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A First Look at DxO ViewPoint

Published: 20/09/2012
By: larry

Here is another product that is being launched at Photokina. It is called ViewPoint by DxO. If you've on the DxO mailing list you got an announcement for this product yesterday.

When I first scanned the features my first impression was that ViewPoint could be a challenger for PTlens or the Lens Correction panel in Lightroom. But after downloading the trial and getting a closer look it's clear that this is not a challenger for either because ViewPoint doesn't do barrel distortion correction. It does anamorphosis distortion correction, keystone correction (straightening verticals), horizon rotating and cropping. That's all.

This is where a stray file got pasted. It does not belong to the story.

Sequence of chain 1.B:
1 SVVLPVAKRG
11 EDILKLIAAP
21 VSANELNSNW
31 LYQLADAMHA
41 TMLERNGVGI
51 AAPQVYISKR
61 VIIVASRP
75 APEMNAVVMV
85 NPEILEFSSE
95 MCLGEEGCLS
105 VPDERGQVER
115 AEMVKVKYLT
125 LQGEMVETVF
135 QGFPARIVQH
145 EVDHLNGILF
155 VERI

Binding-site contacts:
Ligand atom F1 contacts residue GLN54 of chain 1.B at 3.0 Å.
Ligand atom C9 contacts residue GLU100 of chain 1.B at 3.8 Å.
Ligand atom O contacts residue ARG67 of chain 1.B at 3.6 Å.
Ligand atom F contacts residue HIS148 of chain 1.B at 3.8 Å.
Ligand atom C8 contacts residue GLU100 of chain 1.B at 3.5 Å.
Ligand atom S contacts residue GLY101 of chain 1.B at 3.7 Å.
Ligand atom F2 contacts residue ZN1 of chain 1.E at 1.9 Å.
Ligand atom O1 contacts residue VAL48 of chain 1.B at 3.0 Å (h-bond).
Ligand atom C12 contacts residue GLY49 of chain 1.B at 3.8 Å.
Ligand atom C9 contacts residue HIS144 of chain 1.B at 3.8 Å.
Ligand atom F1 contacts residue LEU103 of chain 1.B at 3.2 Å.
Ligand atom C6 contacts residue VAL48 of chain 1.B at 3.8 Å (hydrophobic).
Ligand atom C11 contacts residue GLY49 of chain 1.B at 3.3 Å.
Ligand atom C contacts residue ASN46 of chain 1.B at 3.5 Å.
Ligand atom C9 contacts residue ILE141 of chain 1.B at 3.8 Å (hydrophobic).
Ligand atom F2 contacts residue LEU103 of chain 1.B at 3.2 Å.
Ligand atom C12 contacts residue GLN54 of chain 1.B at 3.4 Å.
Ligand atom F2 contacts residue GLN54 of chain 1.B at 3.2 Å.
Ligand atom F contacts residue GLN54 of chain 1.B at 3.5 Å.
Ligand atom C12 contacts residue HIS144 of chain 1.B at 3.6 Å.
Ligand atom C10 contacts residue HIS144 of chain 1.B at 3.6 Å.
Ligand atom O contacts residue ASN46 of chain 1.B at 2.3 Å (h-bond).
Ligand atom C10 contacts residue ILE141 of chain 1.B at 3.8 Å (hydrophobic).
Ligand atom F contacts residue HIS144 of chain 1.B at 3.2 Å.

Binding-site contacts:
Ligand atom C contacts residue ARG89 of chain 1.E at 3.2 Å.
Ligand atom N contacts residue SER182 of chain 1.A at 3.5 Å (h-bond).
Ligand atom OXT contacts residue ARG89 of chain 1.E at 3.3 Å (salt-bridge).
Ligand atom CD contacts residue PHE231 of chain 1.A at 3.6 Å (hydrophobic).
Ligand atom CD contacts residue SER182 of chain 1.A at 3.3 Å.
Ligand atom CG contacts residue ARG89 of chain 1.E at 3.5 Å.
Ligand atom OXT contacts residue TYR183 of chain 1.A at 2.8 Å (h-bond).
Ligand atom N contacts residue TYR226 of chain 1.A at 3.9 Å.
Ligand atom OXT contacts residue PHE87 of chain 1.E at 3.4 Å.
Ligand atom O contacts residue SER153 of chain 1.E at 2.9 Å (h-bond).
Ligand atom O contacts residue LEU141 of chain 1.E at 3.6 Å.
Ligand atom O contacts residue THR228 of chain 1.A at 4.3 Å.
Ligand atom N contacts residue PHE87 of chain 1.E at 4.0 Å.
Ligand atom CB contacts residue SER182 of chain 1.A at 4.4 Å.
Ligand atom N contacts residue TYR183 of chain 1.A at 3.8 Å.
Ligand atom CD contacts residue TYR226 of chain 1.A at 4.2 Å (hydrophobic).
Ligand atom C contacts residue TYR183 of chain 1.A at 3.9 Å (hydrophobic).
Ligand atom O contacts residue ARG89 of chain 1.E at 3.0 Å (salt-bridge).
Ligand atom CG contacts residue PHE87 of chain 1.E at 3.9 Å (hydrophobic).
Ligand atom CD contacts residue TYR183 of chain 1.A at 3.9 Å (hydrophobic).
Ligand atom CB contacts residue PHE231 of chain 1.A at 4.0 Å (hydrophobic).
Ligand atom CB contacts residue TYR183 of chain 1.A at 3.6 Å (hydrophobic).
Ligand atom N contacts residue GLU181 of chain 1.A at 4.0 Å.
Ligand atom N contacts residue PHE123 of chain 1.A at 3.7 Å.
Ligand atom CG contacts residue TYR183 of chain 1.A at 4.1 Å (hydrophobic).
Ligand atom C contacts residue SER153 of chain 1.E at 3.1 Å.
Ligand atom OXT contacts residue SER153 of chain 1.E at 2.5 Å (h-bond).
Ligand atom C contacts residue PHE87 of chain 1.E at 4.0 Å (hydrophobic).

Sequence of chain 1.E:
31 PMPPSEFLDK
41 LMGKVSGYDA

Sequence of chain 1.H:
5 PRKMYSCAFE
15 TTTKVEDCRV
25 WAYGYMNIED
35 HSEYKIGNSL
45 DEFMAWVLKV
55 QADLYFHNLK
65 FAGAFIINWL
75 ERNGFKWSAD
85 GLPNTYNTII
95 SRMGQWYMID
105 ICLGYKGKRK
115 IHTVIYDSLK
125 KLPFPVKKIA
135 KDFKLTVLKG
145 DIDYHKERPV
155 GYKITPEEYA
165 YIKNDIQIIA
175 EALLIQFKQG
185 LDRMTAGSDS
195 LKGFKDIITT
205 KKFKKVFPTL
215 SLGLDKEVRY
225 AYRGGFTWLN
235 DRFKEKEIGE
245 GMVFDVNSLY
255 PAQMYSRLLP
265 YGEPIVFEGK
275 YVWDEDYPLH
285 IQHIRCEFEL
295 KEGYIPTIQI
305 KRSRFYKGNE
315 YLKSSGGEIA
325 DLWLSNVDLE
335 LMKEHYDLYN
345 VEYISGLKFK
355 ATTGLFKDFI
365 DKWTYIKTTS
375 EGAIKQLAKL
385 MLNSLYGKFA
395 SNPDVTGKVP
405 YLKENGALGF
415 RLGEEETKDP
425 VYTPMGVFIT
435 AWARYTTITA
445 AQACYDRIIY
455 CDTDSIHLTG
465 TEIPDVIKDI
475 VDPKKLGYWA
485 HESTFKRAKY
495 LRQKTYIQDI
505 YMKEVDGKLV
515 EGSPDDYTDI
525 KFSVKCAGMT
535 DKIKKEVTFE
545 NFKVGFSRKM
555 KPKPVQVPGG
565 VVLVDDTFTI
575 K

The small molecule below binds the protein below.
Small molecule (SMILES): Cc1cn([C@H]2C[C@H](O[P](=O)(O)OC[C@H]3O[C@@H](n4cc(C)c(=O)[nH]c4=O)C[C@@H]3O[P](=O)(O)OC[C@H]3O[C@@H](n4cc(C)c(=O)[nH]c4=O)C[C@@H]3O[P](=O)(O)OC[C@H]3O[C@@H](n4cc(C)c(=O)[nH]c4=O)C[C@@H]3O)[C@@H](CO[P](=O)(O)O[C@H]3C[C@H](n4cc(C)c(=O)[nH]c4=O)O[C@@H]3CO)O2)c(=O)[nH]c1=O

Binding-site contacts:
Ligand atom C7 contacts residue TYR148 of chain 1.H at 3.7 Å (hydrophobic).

I admit I am totally biased by looking at this product from the point of view real estate photography so in my mind I don't see why anyone would build a $89 USD product that straightens verticals but doesn't give you a way to remove barrel distortion because for architectural, interior and real estate work you need to do both. I even tried to fix barrel distortion with the anamorphosis distortion removal feature, but of course it wouldn't. Anamorphosis distortion is different than barrel distortion.

So in case you are wondering if ViewPoint makes life easier for interior photographers, no! ViewPoint doesn't even come close to PTlens or Lightroom because it lacks barrel distortion features.

Does someone see something I'm missing?

10 comments on “A First Look at DxO ViewPoint”

  1. No, Larry you're not missing something. I was a beta tester for the product and I couldn't even get it to fix anamorphosis distortion in it's beta form. I found it to be very difficult to use - very non-intuitive, and I told them so. Until they can make it easer to use, I'm not buying it.